After quite a struggle, I have been able to obtain a working implementation of

**fem-fenics**supporting MPI parallelism. Let's go through an example and highlight what has changed lately.ufl start Poisson

ufl element = FiniteElement '("Lagrange", triangle, 1)'

ufl u = TrialFunction (element)

ufl v = TestFunction (element)

ufl f = Coefficient (element)

ufl g = Coefficient (element)

ufl a = "inner (grad (u), grad (v))*dx"

ufl L = f*v*dx + g*v*ds

ufl end

# Create mesh and define function space

x = y = linspace (0, 1, 33);

[mesh, facets] = Mesh (msh2m_structured_mesh (x, y, 1, 1:4));

V = FunctionSpace ('Poisson', mesh);

# Define boundary condition

bc = DirichletBC (V, @(x, y) 0.0, facets, [2;4]);

f = Expression ('f', @(x,y) 10*exp(-((x - 0.5)^2 + (y - 0.5)^2) / 0.02));

g = Expression ('g', @(x,y) sin (5.0 * x));

a = BilinearForm ('Poisson', V, V);

L = LinearForm ('Poisson', V, f, g);

# Compute solution

[A, b] = assemble_system (a, L, bc);

sol = A \ b;

u = Function ('u', V, sol);

# Save solution in VTK format

save (u, 'poisson');

The basic structure has remained the same.

**DOLFIN**boasts the capability to be run both in serial and in parallel execution without intervening on the code, so I did my best to have the same behaviour from fem-fenics. The Poisson.m m-file above can be run either as you usually would do with any other m-file, or from the command line with an invocation such as:
mpiexec -np 4 octave --eval Poisson

Now, how is this possible? In the beginning, with the ufl block, the variational problem is defined in UFL language, written to an .ufl file and compiled via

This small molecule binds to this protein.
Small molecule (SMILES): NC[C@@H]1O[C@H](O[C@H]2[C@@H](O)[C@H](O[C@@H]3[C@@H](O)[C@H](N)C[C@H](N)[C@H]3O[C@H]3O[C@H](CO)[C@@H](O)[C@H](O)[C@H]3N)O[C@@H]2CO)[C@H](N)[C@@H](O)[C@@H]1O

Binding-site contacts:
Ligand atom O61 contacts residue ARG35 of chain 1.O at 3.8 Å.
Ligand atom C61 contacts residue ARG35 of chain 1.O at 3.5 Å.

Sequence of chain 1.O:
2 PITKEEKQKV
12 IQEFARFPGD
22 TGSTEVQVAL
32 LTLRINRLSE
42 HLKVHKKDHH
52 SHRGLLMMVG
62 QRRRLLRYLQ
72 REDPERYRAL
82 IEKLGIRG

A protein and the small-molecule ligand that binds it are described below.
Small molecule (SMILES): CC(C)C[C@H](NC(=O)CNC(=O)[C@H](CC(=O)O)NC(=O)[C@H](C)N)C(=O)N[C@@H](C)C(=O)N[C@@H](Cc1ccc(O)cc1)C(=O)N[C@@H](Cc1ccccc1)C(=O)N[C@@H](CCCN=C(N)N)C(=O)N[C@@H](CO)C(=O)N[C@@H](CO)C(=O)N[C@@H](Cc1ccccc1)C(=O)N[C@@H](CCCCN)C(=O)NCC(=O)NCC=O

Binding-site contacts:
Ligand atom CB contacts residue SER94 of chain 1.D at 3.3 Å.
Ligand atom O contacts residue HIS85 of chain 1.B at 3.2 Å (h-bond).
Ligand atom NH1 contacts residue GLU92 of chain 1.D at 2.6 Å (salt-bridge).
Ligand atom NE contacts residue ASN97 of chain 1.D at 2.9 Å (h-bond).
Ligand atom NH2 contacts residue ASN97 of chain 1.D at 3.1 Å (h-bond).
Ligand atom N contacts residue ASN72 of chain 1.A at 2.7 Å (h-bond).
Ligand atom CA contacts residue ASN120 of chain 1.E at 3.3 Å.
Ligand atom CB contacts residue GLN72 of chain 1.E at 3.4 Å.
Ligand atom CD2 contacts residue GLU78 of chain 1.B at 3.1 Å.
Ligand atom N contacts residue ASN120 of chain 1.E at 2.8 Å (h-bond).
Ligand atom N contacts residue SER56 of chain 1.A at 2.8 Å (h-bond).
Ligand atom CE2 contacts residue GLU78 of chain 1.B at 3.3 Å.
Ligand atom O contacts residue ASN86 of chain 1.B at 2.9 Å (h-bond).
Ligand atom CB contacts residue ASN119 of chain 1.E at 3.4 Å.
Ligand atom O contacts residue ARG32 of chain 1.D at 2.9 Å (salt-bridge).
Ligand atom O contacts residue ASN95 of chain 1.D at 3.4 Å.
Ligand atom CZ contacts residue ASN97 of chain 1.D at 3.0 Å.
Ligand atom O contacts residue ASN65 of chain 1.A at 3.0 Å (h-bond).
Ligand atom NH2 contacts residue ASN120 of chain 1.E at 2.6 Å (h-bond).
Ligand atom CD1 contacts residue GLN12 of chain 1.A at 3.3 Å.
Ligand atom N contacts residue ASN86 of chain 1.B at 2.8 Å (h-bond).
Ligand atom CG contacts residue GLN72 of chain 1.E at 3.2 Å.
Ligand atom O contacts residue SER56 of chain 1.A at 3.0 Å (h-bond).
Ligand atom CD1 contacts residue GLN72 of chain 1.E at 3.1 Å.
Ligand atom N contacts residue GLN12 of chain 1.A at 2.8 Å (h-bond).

**FFC**. Since IO is performed, ufl.m ensures that only process zero will open and write to the file. Moreover, a MPI barrier makes sure that no process will proceed before the .ufl file is imported.
As soon as the just-in-time compilation is over, there are two instructions to build the mesh, in this case on the unit square. For this, we rely on the

**msh**package, which returns a PDE-tool-like representation of it. Mesh.oct must, then, convert it to DOLFIN internal representation and distribute it among processes. Here comes an issue: fem-fenics relies on markers present in the PDE-tool format to impose essential boundary conditions, and in serial runs dolfin::Mesh can store them, so that DirichletBC.oct needs just to know the boundary subset label. Unfortunately, this feature is not supported yet in parallel by the DOLFIN library, then Mesh.oct has been edited to return, if requested, also a meshfunction holding this information, in the example above facets. This way markers can be conveyed to DirichletBC.oct and boundary conditions can be applied on the correct edges.
Further intervention was needed for the assembly and solve phase. In assemble_system.oct both the matrix and the vector are assembled locally on each portion of the mesh and, afterwards, gathered on process zero and joined, so that the system can be solved with the backslash instruction of Octave. In order to allow output in VTK format, in Function.oct the solution is split up and properly distributed among processes, so that each one holds the portion of degrees of freedom related to its subdomain and to the neighbouring vertices. After save.oct has written the solution to poisson.pvd and its auxiliary files, it can be visualised with

**ParaView**.
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